Home History of CARL Volunteer Information The Ham Shack Education Programs Activities and Events Visitor's Log Book Links and Resources Current Schedule Map and Directions Acknowledgements News and Information Home History of CARL Volunteer Information The Ham Shack Education Programs Activities and Events Visitor's Log Book Links and Resources Current Schedule Map and Directions Acknowledgements News and Information


Every shift at the Harkins Ham Shack brings a new experience. Each visitor enters the station with a unique set of expectations. The Volunteer on duty must be attuned to the visitor's attitude and find a way to move the demonstration along lines that create an impression that resonates with that visitor's world view. No one has suggested that this is an easy task.

        Some visitors are quite young. They would like to push buttons with no real concern for cause and effect. The idea of using that button for other than just the feel and click is alien to their experience up to that point. Timing, duration and rhythm must be introduced one step at a time, or the visitor never gets the message. Of course, no two youngsters are identical. To some, the idea of dits and dahs makes instant sense. Get on with my name! To some the mystery remains behind a cloud and the Volunteer/instructor plods on, hoping that somewhere along the line the concept will break through. That is why this Volunteer never invites a visitor to try Morse. Every one who stops in the Shack reaches some degree of success. So we suggest the they “do”, not just “try” (thanks, Yoda). That is, after all, what the signs say. “Do your name in Morse code”.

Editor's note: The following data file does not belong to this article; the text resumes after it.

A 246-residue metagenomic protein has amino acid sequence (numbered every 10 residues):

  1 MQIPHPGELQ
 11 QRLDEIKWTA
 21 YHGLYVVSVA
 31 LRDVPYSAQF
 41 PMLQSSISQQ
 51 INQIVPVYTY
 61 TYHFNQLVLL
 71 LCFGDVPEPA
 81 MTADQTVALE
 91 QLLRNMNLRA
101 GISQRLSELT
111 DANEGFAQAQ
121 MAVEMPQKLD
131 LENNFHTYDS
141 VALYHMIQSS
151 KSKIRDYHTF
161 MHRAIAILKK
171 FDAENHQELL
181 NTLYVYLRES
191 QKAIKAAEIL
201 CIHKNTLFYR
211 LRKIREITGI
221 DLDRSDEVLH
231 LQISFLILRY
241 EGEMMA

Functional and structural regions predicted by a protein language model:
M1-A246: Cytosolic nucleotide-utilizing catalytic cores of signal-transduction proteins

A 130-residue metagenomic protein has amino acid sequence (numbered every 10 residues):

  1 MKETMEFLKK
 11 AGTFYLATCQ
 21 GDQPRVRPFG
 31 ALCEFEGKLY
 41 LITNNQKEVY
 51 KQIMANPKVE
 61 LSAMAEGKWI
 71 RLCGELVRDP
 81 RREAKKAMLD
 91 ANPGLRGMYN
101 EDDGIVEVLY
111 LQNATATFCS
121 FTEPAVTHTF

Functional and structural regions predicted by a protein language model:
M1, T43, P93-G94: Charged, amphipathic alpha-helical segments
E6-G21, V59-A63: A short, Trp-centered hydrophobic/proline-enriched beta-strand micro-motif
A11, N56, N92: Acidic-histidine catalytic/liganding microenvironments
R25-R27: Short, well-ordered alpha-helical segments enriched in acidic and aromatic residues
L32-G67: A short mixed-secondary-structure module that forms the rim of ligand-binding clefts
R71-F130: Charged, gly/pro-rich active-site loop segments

A family stopped at the entrance to the Shack. Typical nuclear family/ Father, Mother and two young girls. The girls appeared to be about 7 and 4. Under the gaze of the proud parents, the older girl took up a pen and proceeded too demonstrate that she could, indeed, write her name in the boxes on the form. That task completed, she followed instructions to use the button (key) too form the dit, then the dah, and, finally, combine them to form the Morse A. A little light came on in her eye. The parents glowed with pride at what their offspring had learned in that brief moment. Now the Instructor/Volunteer filled in the code for each letter of the girl's name, and she proceeded to do it. A pause for further instruction about the need to separate the letters. Then her name could be heard, in Morse of course, across the gallery. Certificate awarded. Sticker/badge (I sent my name in Morse Code) proffered and affixed, by her, to a prominent place on her blouse. Session done? Her voice is to soft to work on the radio, so we wait for her to leave. But not so fast! She insists that her young sister must do her name. Well, we are there to serve. How will we do that? No need to worry. Big Sister becomes the instructor! Fills out the code sheet with little sister's name. Asks the Instructor to fill in the code.

Shows little sister how to do the dit, then the dah. Guides her finger to make the Morse A. Then on to the name in Morse, guiding the little finger through it all. Hands the form over to the instructor for validation and certification. Peels off a fresh sticky badge and places it on the little sister's shirt waist. Looks up for approval! (which she did receive from all observers). So – is the mission complete?

Not really. Little sister has a stuffed animal that must learn Morse code. Big sister does the entire protocol again for that animal. Without complaint or hesitation.